Radiation concern spreads
HIGHLY radioactive iodine seeping from Japan’s damaged nuclear complex may be making its way i nto seawater farther north of the plant than previously thought, adding to radiation concerns as the crisis stretches into a third week.
Mounting problems, i ncluding badly miscalculated radiation figures and no place to store dangerously contaminated water, have stymied emergency workers struggling to cool down the overheating plant and avert a disaster with global implications.
The coastal Fukushima Dai-ichi power plant, located 220km northeast of Tokyo, has been leaking radiation since a magnitude-9.0 quake on March 11 triggered a tsunami that engulfed the complex.
The wave knocked out power to the system that cools the dangerously hot nuclear fuel rods.
Yesterday, workers resumed the laborious yet urgent task of pumping out the hundreds of tons of radioactive water inside several buildings at the six-unit plant.
The water must be removed and safely stored before work can continue to power up the plant’s cooling system, nuclear safety officials said.
The contaminated water, discovered last Thursday, has been emitting radiation that measured more than 1000 millisieverts per hour in a recent reading at Unit 2 – some 100,000 times normal a mounts, plant operator Tokyo Electric Power Co. said.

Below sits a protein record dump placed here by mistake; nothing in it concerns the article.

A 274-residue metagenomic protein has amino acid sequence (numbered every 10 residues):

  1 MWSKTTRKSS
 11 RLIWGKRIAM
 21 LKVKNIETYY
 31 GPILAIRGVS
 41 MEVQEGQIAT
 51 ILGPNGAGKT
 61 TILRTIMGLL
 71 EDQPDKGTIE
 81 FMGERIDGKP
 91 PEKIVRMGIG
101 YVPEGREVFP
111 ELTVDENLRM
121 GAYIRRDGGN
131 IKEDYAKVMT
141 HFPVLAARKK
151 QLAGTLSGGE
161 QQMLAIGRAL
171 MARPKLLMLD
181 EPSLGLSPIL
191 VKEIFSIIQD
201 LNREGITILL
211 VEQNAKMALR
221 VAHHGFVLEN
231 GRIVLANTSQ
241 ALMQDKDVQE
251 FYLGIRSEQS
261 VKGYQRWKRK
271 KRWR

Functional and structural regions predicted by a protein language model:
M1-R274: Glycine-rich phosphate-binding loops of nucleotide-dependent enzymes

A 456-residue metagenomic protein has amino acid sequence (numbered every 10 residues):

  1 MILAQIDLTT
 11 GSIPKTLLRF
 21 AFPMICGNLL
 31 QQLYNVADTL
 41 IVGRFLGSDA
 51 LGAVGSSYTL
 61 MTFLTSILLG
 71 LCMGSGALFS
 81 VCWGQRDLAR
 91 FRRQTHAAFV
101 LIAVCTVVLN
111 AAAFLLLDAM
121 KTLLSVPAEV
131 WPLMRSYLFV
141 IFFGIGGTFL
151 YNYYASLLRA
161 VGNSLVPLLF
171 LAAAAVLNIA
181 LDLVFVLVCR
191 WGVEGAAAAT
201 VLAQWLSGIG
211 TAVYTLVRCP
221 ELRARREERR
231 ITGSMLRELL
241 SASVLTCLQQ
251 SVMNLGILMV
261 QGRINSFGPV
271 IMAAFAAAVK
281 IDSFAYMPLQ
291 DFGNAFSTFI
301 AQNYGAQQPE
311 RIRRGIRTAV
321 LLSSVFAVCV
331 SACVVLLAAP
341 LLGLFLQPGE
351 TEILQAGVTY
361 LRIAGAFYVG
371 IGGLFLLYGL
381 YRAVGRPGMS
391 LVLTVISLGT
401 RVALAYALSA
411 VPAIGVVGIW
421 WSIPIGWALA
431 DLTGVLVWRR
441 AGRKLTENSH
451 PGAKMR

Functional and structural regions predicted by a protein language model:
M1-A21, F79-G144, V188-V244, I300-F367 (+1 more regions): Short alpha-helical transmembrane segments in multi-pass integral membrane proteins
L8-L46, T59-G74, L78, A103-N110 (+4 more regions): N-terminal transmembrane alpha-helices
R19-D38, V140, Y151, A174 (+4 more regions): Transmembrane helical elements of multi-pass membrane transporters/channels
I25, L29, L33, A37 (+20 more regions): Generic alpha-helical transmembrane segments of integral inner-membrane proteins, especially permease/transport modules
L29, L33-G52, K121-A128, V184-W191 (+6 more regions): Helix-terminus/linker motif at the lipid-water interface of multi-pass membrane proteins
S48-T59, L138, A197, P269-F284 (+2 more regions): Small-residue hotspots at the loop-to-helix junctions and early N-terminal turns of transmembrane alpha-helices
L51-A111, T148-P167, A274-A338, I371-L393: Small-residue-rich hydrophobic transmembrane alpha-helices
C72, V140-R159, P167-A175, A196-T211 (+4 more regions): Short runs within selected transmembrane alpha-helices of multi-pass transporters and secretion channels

As officials scrambled to determine the source of the radioactive water, c hi e f Cabinet Secretary Yukio Edano repeated yesterday the contaminated water in Unit 2 appeared to be due to a temporary partial meltdown of the reactor core.
He called it ‘‘ very unfortunate’’ but said the spike in radiation appeared limited to the unit.
However, new readings show contamination in the ocean has spread about 1.6km farther north of the nuclear site than before.
Meanwhile, a strong earthquake shook the region and prompted a brief tsunami alert early yesterday, adding to the sense of unease across Japan. The quake off the battered Miyagi prefecture coast in the northeast measured magnitude-6.5.